Soapy bubbes come out of basement water softener air gap when washer drains

Discussion in 'Plumbing Forum, Professional & DIY Advice' started by BigBry1, Sep 19, 2012.

  1. BigBry1

    BigBry1 New Member

    Sep 19, 2012
    I recently did some renovations, which included moving a washer and dryer upstairs from the basement. I did the plumbing myself with the guidance of a plumber, but I'm having a problem.

    Before the renovation, the drain line from the water softener emptied into the washer drain, which then carried the water through a wall-mounted pvc pipe into the septic tank - the basement in this area is unfinished. The washer was moved upstairs and installed directly above its former location, so I just extended the washer drain pipe up through the floor. I also ran a vent pipe from just past the washer's p-trap. I then installed a new p-trap in the horizontal run of the washer drain pipe, using a Mr. Drain air gap device which connects with the water softener drain line. The new p-trap is done with a sewer tee. From the tee, a vertical 8-inch section of pvc connects to a 90-degree elbow, which then connects to the trap. The air gap device is currently stuck into a piece of pvc which extends another 4-5 inches above the trap.

    The problem I'm having is that soapy bubbles from the washer occasionally make their way out through the air gap. This does not occur every time the washer runs, and the amount is always small - I'd estimate about 2-4 cups of liquid. Also, it seems to happen most often when the washer is emptying during the first drain cycle but not the subsequent ones - only when the soap is in the washer basin. If I fill the trap with a glassful of water just before running the washer, it seems to reduce how often this happens but doesn't eliminate it, so I don't believe the water is evaporating out of the trap faster than the water softener can refill it.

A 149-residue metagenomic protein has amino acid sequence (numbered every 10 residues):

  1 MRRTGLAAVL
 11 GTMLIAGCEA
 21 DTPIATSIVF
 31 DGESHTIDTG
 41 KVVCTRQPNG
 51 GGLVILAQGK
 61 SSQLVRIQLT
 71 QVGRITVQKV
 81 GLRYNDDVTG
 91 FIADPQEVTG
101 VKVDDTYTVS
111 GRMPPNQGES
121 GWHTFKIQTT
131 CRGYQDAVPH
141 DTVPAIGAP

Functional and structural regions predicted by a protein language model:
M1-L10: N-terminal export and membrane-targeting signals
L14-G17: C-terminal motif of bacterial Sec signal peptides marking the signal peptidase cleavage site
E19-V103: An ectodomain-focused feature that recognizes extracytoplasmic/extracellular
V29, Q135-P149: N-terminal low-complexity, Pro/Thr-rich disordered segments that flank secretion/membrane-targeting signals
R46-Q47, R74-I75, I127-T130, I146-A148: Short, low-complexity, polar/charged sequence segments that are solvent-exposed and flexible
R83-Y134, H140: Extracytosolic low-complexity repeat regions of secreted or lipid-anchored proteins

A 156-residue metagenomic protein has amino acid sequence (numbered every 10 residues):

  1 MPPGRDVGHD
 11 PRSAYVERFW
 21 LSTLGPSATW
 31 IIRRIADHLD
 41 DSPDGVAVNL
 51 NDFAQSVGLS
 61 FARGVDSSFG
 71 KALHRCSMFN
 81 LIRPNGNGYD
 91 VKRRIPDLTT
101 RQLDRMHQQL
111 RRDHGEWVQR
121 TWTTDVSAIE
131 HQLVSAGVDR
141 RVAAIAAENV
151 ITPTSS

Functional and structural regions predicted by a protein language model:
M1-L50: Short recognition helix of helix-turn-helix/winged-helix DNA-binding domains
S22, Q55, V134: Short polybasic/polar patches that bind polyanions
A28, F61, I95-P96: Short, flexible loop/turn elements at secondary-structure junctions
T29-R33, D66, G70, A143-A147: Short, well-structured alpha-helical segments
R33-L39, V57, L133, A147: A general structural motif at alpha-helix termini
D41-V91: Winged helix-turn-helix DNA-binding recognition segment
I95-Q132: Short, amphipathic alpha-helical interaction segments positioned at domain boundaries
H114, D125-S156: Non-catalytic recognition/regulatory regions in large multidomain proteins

What do you all recommend to fix the situation? Would a deeper or taller p-trap that can hold more water fix it? Some sort of check valve? It's more of an annoyance than anything - a bucket placed under the p-trap catches most of the water - but I'm tired of the situation.

  2. jadnashua

    jadnashua Retired Defense Industry Engineer xxx

    Sep 2, 2004
    Retired Systems engineer for defense industry.
    New England
    It's hard to follow exactly what you have; a picture or a drawing might help.

    What size is the drain line? It should be 2". If a trap is emptying, it's likely things are not vented properly. Make sure you're using the proper detergent and amount with the WM...the wrong one or too much can be a big problem.

    When you moved things, you had to move the trap. Keep in mind that once a pipe becomes a vent is must ALWAYS be a vent, same is true with a waste line...once a waste line, always a waste line - you can't combine the functions in one pipe except in very special circumatances, and then, only in a bathroom group.
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